Wednesday, July 18, 2012

Maximize Milk Removal: Breast Massage and Compression

Once baby is latching on well, the next most important strategy is to maximize breast drainage so that the signal to the breast to make more milk is amplified. One of the difficulties of low milk production is that the milk ejection reflex (let-down) is often less effective when it has less volume to work with. Thus, milk may not be completely drained by the baby or a pump.  An easy and effective way to maximize removal of milk is to massage the breasts, both before and during feeding (or pumping). One study looked at the effect of simultaneous massage with pumping and found that there was 40 to 50 percent more milk removed when pumping with massage than without it. This is a simple and very effective way to increase breast drainage.(1)

One popular version of breast massage is called breast compression and uses external pressure with the hand to pushing milk through the ducts, simulatulating milk ejection, so that more milk is expressed . The additional milk that is removed will be made, inceasing milk production.

Dr. Jack Newman developed the following breast compression technique, that many mothers have found results in faster flow and more milk expression.  Breast compression can be utilized at any time milk is being expressed, either while the baby is actively nursing or when the mother is pumping. You can view a video of breast compression on Dr. Newman’s website.

Breast Compression Technique

Hold the breast, cupping the breast from underneath with your thumb on one side of the breast and your fingers on the other.

Watch for the baby’s swallowing.  The milk flows more rapidly when baby is drinking with an open—pause—close type of suck. Open—pause—close is one suck; the pause is not a pause between sucks, but of milk flowing into his mouth before a swallow.  You may notice the same pause yourself when fluid flows in as you drink deeply and continuously.  If using compressions while pumping, watch for sprays of milk.

When baby is nibbling or no longer drinking with the open—pause—close type of suck, compress the breast gently but firmly (not so hard that it hurts) and try not to change the shape of the areola (the part of the breast near the baby’s mouth).  With the compression, baby should start drinking again briefly with the open—pause—close type of suck.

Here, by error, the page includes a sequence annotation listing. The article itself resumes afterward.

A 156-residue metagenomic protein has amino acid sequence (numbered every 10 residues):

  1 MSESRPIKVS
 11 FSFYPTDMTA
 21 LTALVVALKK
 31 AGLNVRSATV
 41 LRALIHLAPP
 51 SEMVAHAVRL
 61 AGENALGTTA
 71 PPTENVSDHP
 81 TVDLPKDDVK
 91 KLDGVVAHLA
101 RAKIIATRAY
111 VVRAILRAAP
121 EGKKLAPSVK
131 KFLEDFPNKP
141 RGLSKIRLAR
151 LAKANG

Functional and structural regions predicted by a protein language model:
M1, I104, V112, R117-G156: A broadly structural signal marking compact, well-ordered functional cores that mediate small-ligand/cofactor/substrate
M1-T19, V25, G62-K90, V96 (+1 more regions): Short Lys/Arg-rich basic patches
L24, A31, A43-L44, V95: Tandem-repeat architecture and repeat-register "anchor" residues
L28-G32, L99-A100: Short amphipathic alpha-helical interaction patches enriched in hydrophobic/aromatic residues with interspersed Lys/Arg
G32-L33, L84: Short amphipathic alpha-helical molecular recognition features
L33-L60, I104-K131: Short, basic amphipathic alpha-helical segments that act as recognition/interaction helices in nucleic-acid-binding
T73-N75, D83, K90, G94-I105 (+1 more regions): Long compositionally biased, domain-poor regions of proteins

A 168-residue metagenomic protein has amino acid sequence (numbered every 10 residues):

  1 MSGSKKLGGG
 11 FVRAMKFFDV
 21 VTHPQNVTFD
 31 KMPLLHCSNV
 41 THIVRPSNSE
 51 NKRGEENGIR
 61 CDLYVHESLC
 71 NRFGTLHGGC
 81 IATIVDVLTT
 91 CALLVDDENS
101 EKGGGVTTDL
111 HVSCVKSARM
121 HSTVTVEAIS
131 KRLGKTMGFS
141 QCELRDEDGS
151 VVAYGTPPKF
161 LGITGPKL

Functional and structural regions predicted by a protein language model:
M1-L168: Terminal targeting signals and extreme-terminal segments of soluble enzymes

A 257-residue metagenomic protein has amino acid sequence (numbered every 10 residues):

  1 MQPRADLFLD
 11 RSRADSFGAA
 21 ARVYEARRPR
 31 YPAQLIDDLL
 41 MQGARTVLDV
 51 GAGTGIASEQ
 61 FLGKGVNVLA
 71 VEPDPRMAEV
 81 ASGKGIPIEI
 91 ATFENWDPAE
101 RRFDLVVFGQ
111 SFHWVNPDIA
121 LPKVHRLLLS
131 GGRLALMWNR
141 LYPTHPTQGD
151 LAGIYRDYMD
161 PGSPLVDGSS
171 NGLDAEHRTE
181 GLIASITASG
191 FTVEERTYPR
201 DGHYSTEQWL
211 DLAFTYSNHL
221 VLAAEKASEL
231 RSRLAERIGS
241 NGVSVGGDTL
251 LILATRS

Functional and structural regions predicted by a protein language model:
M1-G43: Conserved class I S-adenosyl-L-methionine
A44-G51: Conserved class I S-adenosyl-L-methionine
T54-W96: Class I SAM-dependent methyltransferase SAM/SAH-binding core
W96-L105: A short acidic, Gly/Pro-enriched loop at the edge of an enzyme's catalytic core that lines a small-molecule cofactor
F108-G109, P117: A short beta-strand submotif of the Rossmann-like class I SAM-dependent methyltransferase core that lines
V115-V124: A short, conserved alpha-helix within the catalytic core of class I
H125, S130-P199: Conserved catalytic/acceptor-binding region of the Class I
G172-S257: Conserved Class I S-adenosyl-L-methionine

Keep the pressure up until the baby no longer drinks even with the compression, then release the pressure.  Often the baby will stop sucking altogether when the pressure is released, but will start again shortly as milk starts to flow.  If the baby does not stop sucking with the release of pressure, wait a short time before compressing again.

Releasing the pressure allows your hand to rest and milk to start flowing to the baby again.  If the baby stops sucking when you release the pressure, he will start again when he starts to taste milk.

When the baby starts sucking again, he may drink (open—pause—close).  If not, rotate your hand position and compress again as above.

Continue on the first side until the baby does not drink even with compression.  You should allow the baby to stay on that side for a short time longer, since you may occasionally get another milk ejection and the baby will start drinking again, on his own.  If the baby no longer drinks, however, allow him to come off or take him off the breast.

If the baby wants more, offer the other side and repeat the process.

You may wish to switch sides back and forth in this way a few times.
If you find a way that works better at keeping the baby sucking with an open—pause—close type of suck, use whatever works best for you and your baby.  As long as it does not hurt your breast to compress, and as long as the baby is "drinking" (open—pause—close type of suck), breast compression is working.(2) If you don’t find compressions helpful, try them again a few days or a week later.  Techniques that aren’t helpful at one stage of your production-building efforts may be helpful at another.

NOTE: Breast compressions for women with breastimplants is done differently. Use your hand from above the breast rather than below, compressing the sides.  This avoids compressing the implant, which could lead to rupture.


(1) Jones, E., Dimmock, P., Spencer, S. A randomized controlled trial to compare methods of milk expression after preterm delivery. Arch Dis Child Fetal Neonatal Ed 2001; 85:F91-F95.
(2) Newman, J.  Breast Compression. Handout #15: Jan 2003.

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